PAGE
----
Older adults who get hearing aids soon after a hearing loss diagnosis are less likely to face a host of debilitating health problems than their unaided peers, a new study has found. Yet only 12% of diagnosed seniors get the devices – even when insurance covers part of the cost.
The study, which tracked Medicare HMO recipients with hearing loss coverage, found that the seniors who got hearing aids had a lower risk of dementia, depression and anxiety, and less chance of experiencing fall-related injuries in the three years following a hearing loss diagnosis.
The evidence suggests that timely diagnosis and early intervention has a substantial, near-term effect on important health outcomes, and signals a need to support increased hearing aid use, wrote lead study author Elham Mahmoudi, MBA, Ph.D., University of Michigan.
“We already know that people with hearing loss have more adverse health events and more co-existing conditions, but this study allows us to see the effects of an intervention and look for associations between hearing aids and health outcomes,” Mahmoudi said in a statement. “Though hearing aids can’t be said to prevent these conditions, a delay in the onset … could be significant both for the patient and for the costs to the Medicare system.”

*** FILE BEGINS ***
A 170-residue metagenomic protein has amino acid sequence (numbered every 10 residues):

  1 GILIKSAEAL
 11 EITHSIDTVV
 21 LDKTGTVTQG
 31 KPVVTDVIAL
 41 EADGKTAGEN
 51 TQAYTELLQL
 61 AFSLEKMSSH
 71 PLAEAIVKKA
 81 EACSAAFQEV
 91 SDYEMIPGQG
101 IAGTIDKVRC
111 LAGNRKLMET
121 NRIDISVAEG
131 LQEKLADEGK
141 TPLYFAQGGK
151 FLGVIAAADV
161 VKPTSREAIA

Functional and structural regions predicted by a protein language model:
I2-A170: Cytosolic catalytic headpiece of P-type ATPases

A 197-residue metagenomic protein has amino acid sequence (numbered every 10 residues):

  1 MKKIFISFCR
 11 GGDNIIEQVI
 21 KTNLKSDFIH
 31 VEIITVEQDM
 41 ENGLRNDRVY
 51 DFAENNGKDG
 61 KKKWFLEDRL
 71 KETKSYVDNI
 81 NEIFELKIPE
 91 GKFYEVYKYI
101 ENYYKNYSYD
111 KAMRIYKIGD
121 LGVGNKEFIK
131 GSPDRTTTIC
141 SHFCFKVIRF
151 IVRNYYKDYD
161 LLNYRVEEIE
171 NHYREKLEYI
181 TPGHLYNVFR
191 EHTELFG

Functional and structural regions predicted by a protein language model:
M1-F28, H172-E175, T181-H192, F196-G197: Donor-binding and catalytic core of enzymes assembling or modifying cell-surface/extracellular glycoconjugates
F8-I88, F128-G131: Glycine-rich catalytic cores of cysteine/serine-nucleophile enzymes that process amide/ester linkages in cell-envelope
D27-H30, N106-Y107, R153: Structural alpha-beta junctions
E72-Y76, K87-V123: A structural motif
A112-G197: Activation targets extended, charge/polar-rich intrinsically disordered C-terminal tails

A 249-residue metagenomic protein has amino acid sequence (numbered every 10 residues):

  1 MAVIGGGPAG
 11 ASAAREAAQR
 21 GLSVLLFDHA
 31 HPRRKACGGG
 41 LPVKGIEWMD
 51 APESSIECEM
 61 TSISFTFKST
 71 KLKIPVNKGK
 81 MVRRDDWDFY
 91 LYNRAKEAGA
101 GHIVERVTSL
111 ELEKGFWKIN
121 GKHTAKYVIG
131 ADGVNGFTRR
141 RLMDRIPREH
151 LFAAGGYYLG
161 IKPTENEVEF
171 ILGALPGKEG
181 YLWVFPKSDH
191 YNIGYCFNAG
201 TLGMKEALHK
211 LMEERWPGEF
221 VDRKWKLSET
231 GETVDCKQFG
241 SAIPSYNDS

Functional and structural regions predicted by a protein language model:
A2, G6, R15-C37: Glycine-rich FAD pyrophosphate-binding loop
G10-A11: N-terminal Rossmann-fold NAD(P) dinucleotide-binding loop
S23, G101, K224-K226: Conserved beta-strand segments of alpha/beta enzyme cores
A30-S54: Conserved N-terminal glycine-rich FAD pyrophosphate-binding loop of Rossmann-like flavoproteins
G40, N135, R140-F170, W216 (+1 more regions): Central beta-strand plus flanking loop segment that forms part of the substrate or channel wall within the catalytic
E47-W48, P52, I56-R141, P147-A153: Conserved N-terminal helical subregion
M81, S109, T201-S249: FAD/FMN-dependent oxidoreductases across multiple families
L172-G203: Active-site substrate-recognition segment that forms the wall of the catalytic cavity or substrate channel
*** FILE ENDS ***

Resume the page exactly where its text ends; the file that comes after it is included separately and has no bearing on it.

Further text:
More than 27 million Americans aged 65 years and older live with hearing loss, and that number is growing. The condition is associated with social isolation and reduced quality of life, but the use of hearing aids remains low. This has been attributed to multiple factors, including lack of perceived need, limited apparent benefit, uncomfortable fit, a complex system of hearing care, stigma, and cost, reported Mahmoudi and colleagues.
In the United States, no or low insurance coverage may contribute to disuse, Mahmoudi wrote. But the devices may soon be more accessible to more people. In 2020, over-the-counter hearing aids for people with mild to moderate hearing loss will become available following a Federal Drug Administration regulatory process. How many people take advantage of these devices remains to be seen.
The study findings are published in the Journal of the American Geriatrics Society.